Title

Phylogenetic relationships and biogeographic history of the Australian trapdoor spider genus Conothele (Araneae: Mygalomorphae: Halonoproctidae): Diversification into arid habitats in an otherwise tropical radiation

Document Type

Journal Article

Publication Title

Invertebrate Systematics

Publisher

CSIRO Publishing

School

School of Science

Comments

Originally published as: Huey, J. A., Hillyer, M. J., & Harvey, M. S. (2019). Phylogenetic relationships and biogeographic history of the Australian trapdoor spider genus Conothele (Araneae: Mygalomorphae: Halonoproctidae): Diversification into arid habitats in an otherwise tropical radiation. Invertebrate Systematics, 33(4), 628-643.

Original article available here.

Abstract

In Australia, climate change and continental drift have given rise to a complex biota comprising mesic specialists, arid-adapted lineages, and taxa that have arrived on the continent from Asia. We explore the phylogenetic diversity and biogeographic history of the Australian trapdoor spider genus Conothele Thorell, 1878 that is widespread in Australia’s monsoonal tropics and arid zone. We sequenced three mtDNA and five nuDNA markers from 224 specimens. We reconstructed the phylogenetic relationships among specimens and estimated the number of operational taxonomic units (OTUs) using species delimitation methods. The timing of divergences was estimated and ancestral area reconstructions were conducted. We recovered 61 OTUs, grouped into four major clades; a single clade represented by an arboreal ecomorph, and three fossorial clades. The Australian Conothele had a crown age of ~19 million years, and ancestral area reconstructions showed a complex history with multiple transitions among the monsoonal tropics, central arid zone, south-west and Pilbara bioregion. Conothele arrived on the continent during periods of biotic exchange with Asia. Since then, Conothele has colonised much of the Australian arid and monsoonal zones, during a period of climatic instability. The Pilbara bioregion harbours high lineage diversity, emphasising the role of climate refugia.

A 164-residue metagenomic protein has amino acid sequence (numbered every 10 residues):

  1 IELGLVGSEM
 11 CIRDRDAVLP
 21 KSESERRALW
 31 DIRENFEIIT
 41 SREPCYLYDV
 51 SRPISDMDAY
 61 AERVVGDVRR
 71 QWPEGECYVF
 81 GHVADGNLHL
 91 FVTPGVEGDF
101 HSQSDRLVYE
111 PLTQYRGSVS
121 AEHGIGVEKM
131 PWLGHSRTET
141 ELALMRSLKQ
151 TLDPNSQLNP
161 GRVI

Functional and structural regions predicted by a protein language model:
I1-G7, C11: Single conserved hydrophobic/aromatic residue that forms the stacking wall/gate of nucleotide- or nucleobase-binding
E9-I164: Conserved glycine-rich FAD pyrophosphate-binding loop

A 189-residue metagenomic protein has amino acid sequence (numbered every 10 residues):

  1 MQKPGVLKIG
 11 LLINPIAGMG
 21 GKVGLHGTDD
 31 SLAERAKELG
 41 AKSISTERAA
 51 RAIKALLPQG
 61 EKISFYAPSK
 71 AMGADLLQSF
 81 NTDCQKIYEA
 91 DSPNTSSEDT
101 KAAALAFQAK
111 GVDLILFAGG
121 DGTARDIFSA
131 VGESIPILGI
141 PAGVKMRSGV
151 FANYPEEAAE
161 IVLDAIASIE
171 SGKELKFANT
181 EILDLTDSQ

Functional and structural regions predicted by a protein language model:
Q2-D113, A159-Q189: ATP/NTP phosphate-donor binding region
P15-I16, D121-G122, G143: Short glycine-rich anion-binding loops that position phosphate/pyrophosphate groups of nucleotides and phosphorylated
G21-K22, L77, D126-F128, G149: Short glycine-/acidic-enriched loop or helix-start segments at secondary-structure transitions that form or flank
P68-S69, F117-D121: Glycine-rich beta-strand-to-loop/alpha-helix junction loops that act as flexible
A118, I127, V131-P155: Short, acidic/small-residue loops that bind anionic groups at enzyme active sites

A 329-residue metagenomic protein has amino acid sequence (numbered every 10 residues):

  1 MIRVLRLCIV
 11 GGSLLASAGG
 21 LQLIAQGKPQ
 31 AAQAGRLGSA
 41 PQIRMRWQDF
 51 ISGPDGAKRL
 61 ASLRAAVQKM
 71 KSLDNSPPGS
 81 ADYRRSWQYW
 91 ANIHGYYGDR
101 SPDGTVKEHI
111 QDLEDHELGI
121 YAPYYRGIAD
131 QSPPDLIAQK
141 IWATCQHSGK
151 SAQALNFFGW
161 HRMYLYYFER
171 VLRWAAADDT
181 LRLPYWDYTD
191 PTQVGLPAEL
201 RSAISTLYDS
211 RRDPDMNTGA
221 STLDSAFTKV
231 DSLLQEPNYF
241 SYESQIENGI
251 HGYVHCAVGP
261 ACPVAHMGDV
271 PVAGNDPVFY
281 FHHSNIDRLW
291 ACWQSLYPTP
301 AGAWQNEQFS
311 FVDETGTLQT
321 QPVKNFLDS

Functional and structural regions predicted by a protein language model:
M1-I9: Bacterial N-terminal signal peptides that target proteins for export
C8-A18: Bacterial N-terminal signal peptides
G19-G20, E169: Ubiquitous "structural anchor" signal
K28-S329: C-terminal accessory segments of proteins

DOI

10.1071/IS18078

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